Sugar runs from the stage at the end of her performance and is able to jump into the launch from Osgood's yacht just as it is leaving the dock with Joe, Jerry, and Osgood. Joe tells Sugar that he is not good enough for her, that she would be getting the "fuzzy end of the lollipop" yet again, but Sugar wants him anyway. Jerry, for his part, comes up with a list of reasons why he and Osgood cannot get married, ranging from a smoking habit to infertility. Osgood dismisses them all; he loves Daphne and is determined to go through with the marriage. Exasperated, Jerry removes his wig and shouts, "I'm a man!" Osgood simply responds, "Well, nobody's perfect."
- Marilyn Monroe as Sugar "Kane" Kowalczyk, a ukulele player and singer
- Tony Curtis as Joe/"Josephine"/"Shell Oil Junior"
- Jack Lemmon as Jerry (Gerald)/"Daphne"
- George Raft as "Spats" Colombo, a mobster from Chicago
- Pat O'Brien as Detective Mulligan
- Joe E. Brown as Osgood Fielding III
- Nehemiah Persoff as "Little Bonaparte," a mobster
- Joan Shawlee as Sweet Sue, the bandleader of "Sweet Sue and Her Society Syncopators"
- Dave Barry as Mister Beinstock, the band manager for "Sweet Sue and Her Society Syncopators"
- Billy Gray as Sig Poliakoff, Joe and Jerry's agent in Chicago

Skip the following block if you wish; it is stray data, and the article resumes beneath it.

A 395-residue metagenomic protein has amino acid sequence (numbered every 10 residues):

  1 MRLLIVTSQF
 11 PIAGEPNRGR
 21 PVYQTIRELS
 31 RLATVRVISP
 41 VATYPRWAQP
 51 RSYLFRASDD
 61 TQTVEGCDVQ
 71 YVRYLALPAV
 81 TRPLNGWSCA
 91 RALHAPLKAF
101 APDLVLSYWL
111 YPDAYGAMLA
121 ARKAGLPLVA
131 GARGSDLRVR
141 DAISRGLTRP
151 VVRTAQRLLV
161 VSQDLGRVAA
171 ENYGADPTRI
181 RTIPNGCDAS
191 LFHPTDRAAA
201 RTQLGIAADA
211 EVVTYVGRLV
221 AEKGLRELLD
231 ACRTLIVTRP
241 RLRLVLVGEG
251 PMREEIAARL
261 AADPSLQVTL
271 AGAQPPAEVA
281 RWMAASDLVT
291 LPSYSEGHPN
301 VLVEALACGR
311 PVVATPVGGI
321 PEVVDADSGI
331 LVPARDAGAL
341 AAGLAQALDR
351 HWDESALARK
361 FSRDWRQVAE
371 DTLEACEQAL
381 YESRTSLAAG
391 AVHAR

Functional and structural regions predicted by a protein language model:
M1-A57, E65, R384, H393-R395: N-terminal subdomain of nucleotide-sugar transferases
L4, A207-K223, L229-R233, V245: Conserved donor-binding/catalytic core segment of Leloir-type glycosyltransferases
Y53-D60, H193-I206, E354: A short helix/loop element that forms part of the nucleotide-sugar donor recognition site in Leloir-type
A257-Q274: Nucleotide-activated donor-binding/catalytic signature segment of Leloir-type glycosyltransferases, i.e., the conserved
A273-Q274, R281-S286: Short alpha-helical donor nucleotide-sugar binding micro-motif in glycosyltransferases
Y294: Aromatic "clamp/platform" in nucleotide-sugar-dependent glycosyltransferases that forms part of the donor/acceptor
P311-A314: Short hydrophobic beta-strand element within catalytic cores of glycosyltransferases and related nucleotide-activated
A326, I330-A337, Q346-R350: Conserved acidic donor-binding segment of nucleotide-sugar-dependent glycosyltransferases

- Barbara Drew as Nellie Weinmeyer, Poliakoff's secretary
- George E. Stone as "Toothpick" Charlie, a gangster who is killed by "Spats" Colombo
- Mike Mazurki as Spats's henchman
- Harry Wilson as Spats's henchman
- Edward G. Robinson Jr. as Johnny Paradise, a gangster who kills "Spats" Colombo
- Beverly Wills as Dolores, a trombone player, and Sugar's apartment friend
|"Runnin' Wild"||Marilyn Monroe||
|"Down Among the Sheltering Palms"||-||
|"Randolph Street Rag"||-|
|"I Wanna Be Loved by You"||Marilyn Monroe|
|"Park Avenue Fantasy (Stairway to the Stars)"||-|
|"I'm Thru with Love"||Marilyn Monroe|
|"Sweet Georgia Brown"||-||
|"By the Beautiful Sea"||-||
|"Some Like It Hot"||-|
|"Sweet Sue, Just You"||-||
|"For He's a Jolly Good Fellow"||-||
|"Sugar Blues / Runnin' Wild"||-|